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If you’re a coder, there’s a multitude of avenues for you to take your skills. Whether you’re just jumping into the world of programming or looking to rise up the ranks as an established professional, a wide base of knowledge is key. And this Premium 2020 Learn to Code Certification Bundle is a resource that’s truly worthy of its name.

This collection of 12 courses is designed to cover all the popular programming languages in detail, as well as emerging ones that are crucial for specialized professions like database management and platform-specific app development. If it seems like a lot, it is. And it’s going to seem like a lot more to potential employers when you’re able to add these skills to your resume.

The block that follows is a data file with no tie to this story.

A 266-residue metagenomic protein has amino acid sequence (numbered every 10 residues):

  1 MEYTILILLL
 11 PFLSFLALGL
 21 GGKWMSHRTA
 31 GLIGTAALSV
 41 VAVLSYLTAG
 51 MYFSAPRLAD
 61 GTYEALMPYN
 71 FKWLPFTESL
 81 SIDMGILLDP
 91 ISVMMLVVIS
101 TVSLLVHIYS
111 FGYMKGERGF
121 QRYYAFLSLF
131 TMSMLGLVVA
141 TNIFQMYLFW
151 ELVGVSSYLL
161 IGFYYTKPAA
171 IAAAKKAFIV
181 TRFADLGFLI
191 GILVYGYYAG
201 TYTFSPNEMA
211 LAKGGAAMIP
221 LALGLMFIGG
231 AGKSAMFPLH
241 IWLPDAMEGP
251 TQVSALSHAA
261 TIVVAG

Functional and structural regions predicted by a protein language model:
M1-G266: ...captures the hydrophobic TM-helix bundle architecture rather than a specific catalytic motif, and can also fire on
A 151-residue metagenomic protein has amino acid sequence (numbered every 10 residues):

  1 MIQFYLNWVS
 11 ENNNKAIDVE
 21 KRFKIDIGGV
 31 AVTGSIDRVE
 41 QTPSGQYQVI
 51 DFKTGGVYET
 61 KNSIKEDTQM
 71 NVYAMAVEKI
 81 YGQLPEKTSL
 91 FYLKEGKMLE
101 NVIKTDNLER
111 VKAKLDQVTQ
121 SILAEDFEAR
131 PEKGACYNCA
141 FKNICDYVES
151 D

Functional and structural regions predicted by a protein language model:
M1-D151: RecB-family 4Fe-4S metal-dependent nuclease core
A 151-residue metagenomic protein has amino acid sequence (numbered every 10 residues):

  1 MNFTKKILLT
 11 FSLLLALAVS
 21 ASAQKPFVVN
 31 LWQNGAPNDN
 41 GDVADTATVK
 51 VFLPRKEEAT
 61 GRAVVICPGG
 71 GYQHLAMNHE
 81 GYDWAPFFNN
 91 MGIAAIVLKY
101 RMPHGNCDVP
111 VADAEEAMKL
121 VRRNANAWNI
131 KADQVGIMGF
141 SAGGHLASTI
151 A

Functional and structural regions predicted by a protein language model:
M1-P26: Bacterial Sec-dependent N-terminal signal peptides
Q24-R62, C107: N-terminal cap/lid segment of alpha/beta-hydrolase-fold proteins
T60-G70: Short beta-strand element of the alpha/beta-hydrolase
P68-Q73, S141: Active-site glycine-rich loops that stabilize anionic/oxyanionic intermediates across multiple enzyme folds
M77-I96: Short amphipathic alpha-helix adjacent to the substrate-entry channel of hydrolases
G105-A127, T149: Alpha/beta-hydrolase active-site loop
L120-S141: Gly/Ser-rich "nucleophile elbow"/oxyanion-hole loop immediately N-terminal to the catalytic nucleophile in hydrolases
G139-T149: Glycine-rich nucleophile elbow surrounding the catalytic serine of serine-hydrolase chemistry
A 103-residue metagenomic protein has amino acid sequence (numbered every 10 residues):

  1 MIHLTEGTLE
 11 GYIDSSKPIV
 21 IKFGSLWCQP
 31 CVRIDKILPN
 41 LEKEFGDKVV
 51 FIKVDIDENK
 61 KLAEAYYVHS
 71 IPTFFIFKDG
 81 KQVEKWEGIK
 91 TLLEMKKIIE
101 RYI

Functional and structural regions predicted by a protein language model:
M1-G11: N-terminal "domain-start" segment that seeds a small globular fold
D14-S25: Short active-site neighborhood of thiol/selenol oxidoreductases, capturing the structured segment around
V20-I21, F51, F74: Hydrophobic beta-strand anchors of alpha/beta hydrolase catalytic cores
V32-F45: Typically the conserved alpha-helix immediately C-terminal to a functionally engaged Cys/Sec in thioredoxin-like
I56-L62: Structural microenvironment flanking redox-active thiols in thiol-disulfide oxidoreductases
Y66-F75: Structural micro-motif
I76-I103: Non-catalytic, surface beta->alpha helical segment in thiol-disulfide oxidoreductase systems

Inside, you’ll find The Web Developer Bootcamp where you’ll use NodeJS, Express and other platforms to build 13 projects including authenticated web apps. From there, you’ll move on to Learn Python Programming in 150 Steps, which contains exercises and puzzles that take you through the high-level language from simple algorithms to deep learning applications.

You’ll also grow your understanding of Java with Learn Java Programming in 250 Steps, which teaches you clean coding with one of the most essential languages for web design. These courses only scratch the surface of what’s inside, though, as there are 12 courses included total.

Today, you can get lifetime access to all 12 courses for 98% off the cost of the individual courses, only $45 today. Read the rest